House of Hugs Productions

Julia Radochia's blog for her films, film festivals, and film in general, among other things...

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Location: Arlington, Massachusetts, United States

Friday, April 27, 2007

Keith Found


We found Keith Wednesday night deep into a corner of the basement. Jeremy coaxed him out with a can of tuna. Only tuna can help him overcome fear.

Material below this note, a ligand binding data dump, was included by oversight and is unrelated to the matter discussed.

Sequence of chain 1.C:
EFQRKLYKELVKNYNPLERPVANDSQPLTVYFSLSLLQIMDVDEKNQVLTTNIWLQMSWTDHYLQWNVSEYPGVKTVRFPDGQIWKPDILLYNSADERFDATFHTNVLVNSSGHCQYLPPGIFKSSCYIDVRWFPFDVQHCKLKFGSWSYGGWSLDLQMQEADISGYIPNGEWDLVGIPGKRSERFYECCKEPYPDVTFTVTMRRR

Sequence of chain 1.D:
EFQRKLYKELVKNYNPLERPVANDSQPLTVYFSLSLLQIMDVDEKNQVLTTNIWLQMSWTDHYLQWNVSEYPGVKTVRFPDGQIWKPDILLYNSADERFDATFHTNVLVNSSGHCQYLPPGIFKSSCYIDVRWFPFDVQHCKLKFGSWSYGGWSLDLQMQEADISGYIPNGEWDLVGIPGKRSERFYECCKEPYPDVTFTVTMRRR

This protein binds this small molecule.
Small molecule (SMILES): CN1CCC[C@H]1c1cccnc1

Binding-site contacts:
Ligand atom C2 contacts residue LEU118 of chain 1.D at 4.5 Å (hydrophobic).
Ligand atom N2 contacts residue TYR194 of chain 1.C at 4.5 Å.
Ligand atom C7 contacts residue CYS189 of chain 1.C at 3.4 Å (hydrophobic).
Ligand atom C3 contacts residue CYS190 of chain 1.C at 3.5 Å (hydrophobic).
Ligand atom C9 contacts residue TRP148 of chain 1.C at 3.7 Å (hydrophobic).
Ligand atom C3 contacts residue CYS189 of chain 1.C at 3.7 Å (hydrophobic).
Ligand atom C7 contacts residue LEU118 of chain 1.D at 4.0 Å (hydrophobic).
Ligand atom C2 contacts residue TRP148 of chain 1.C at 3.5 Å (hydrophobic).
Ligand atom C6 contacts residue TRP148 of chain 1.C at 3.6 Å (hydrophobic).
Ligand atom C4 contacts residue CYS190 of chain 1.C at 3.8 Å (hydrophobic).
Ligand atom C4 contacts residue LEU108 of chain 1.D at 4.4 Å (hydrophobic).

OK, the picture above is not from our current apartment but from the one in LA. We recently bought a scanner and I'm still very much infatuated with it so when I found this picture I thought I'd scan it in. I like this photo except for all the plastic bags in it. I just loved the view from the kitchen window when that tree was still there. (The landlord had it chopped down one day and boy we were upset.) That tree also had given us a lot of bedroom privacy. The air conditioner you see is in our bedroom window. The apartment was shaped like a backwards L. I liked that the bedroom was down the hall around the corner. (I love nooks and crannies.) Did I ever mention in previous posts how they had used our apartment complex for Six Feet Under? They had filmed mostly in one of the bungalows out front. They ended up building a set that looked like our Spanish style complex so they wouldn't have to keep coming back all the time. That had also shot a pilot for LA Confidential with Kiefer Sutherland (before 24, of course) but that never aired.